Course Title: Real and Complex Analysis

Part A: Course Overview

Course Title: Real and Complex Analysis

Credit Points: 12.00


Terms

Course Code

Campus

Career

School

Learning Mode

Teaching Period(s)

MATH2150

City Campus

Undergraduate

145H Mathematical & Geospatial Sciences

Face-to-Face

Sem 2 2006,
Sem 2 2007,
Sem 2 2008,
Sem 2 2009,
Sem 1 2010,
Sem 1 2011,
Sem 1 2012,
Sem 1 2013,
Sem 1 2014,
Sem 1 2015,
Sem 2 2016

MATH2150

City Campus

Undergraduate

171H School of Science

Face-to-Face

Sem 2 2017

Course Coordinator: Dr. Vera Roshchina

Course Coordinator Phone: +61 3 9925 3161

Course Coordinator Email: vera.roshchina@rmit.edu.au

Course Coordinator Location: 8-9-77


Pre-requisite Courses and Assumed Knowledge and Capabilities

 

You are assumed to have successfully completed the following courses or their equivalent:

MATH1142 Calculus and Analysis 1

MATH1144 Calculus and Analysis 2

MATH2140 Linear Algebra and Vector Calculus


Course Description

 

This course provides essential mathematical background for many subsequent courses in modern applied mathematics, pure mathematics, numerical analysis, statistics and operations research. Its aim is threefold. Firstly it extends the analysis of real functions of one variable to the analysis of functions of two or more real variables in a systematic manner. Secondly it provides sufficient background in the analysis of functions of a complex variable for you to study advanced engineering mathematics or aspects of probability theory. Thirdly it gives a brief introduction to some concepts that are essential background for the area of modern functional analysis. You will also become more familiar and comfortable with the language, abstract formalisms and proof techniques that are present in all modern texts on analysis and its applications.


Objectives/Learning Outcomes/Capability Development

 

This course contributes to the following Program Learning Outcomes for BP083 Bachelor of Science (Mathematics):

Knowledge and Technical Competence

  • the ability to use the appropriate and relevant, fundamental and applied mathematical and statistical knowledge, methodologies and modern computational tools.

Problem-solving

  • the ability to bring together and flexibly apply knowledge to characterise, analyse and solve a wide range of problems
  • an understanding of the balance between the complexity / accuracy of the mathematical / statistical models used and the timeliness of the delivery of the solution.


 

On completion of this course you should be able to:

  1. Apply the mathematical concept of convergence and its epsilon delta definition to establish the existence of limits and devise proofs of mathematical statements via the definition of convergence
  2. Use fundamental mathematical concepts and theorems, such as mean value and implicit function theorems, to establish inequalities and estimates, to establish if a function of two variables is continuous and\or differentiable at a given point and explain how its partial derivatives relate to this property.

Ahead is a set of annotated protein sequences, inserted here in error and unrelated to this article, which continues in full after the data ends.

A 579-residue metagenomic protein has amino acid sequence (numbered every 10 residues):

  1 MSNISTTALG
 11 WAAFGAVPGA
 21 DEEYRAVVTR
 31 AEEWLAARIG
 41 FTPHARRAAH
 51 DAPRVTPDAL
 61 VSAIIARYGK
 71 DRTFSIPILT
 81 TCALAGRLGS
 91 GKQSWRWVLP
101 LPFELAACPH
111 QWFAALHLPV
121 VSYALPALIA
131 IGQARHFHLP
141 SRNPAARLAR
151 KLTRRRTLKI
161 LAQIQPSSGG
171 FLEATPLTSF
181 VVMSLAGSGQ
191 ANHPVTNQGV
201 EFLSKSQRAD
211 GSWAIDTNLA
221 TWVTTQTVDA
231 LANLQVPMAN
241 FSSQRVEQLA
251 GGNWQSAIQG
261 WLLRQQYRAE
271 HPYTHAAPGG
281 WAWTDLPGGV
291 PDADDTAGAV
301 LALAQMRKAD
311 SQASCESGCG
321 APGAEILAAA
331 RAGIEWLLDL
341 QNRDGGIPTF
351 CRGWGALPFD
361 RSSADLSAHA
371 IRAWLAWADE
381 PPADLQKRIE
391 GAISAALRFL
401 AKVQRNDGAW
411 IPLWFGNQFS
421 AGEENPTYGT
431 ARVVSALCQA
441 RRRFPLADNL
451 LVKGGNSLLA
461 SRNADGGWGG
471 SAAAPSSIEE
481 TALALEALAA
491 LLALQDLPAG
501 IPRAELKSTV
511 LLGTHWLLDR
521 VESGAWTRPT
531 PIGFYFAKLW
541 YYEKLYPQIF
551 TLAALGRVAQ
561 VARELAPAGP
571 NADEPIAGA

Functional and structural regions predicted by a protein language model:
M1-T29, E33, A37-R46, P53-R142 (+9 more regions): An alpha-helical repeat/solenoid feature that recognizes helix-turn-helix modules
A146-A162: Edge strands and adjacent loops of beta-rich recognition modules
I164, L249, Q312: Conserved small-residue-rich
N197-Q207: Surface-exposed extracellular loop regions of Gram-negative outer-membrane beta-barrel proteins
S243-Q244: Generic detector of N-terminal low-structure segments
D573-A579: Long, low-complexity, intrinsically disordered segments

3. Manipulate calculus of functions of two or more variables and in particular make a change of variables using the Jacobian matrix in a multiple integral.
  4. Elaborate the special character of functions of a complex variable and their properties and gain practical skills in analysing and manipulating functions of complex variables (including the evaluation of a line integral of a function of a complex variable using Cauchy’s integral formula, evaluation of real integrals using complex integration, and evaluation of Laurent Series and residues). 
  5. Operate with the concepts of Functional analysis and Hilbert spaces and  in order to obtain an orthonormal basis and approximate functions via the elements of that basis, apply the Gram-Schmidt orthogonalisation process.
  6. Communicate a mathematical argument and construct some simple mathematical proofs.


Overview of Learning Activities

The basic theory will be delivered in face-to-face in lectures. Examples provided within lectures will further be developed in weekly tutorials. Tutorial exercises will provide timely and continuous feedback so you may gauge your progress during the semester.  


Overview of Learning Resources

 

Lecture notes should provide sufficient knowledge in order to perform successfully in this course. Weekly tutorial sheets will provide examples of the type of problems that you are expected to master. The RMIT library contains a number of relevant texts that you may use to obtain alternative presentations of the topics given in lectures.

The lectures will be recorded whenever feasible, and additional material will be available on blackboard.

A Library Guide is available at http://rmit.libguides.com/mathstats


Overview of Assessment

 

Assessment Tasks:

 

Assessment Task 1  Mid semester test

Weighting 26%

This assessment task supports CLOs 1, 2, 3, 6

Assessment Task 2

Assignments are done in class, with typical solutions handed out beforehand for homework. The particular questions will be aligned with the pace of the lectures.

Weighting 24%

These assessment tasks support CLOs 1, 2, ,3, 4, 5, 6

The assignments will be marked in timely fashion with feedback provided as:

a)       individual written comments

b)       adjustment of lecture material and discussion of commonly encountered difficulties in class

c)       via individual discussion during office hours

Assessment 5: Final Exam  

Weighting 50% 

This assessment supports CLOs 1, 2, 3, 4, 5, 6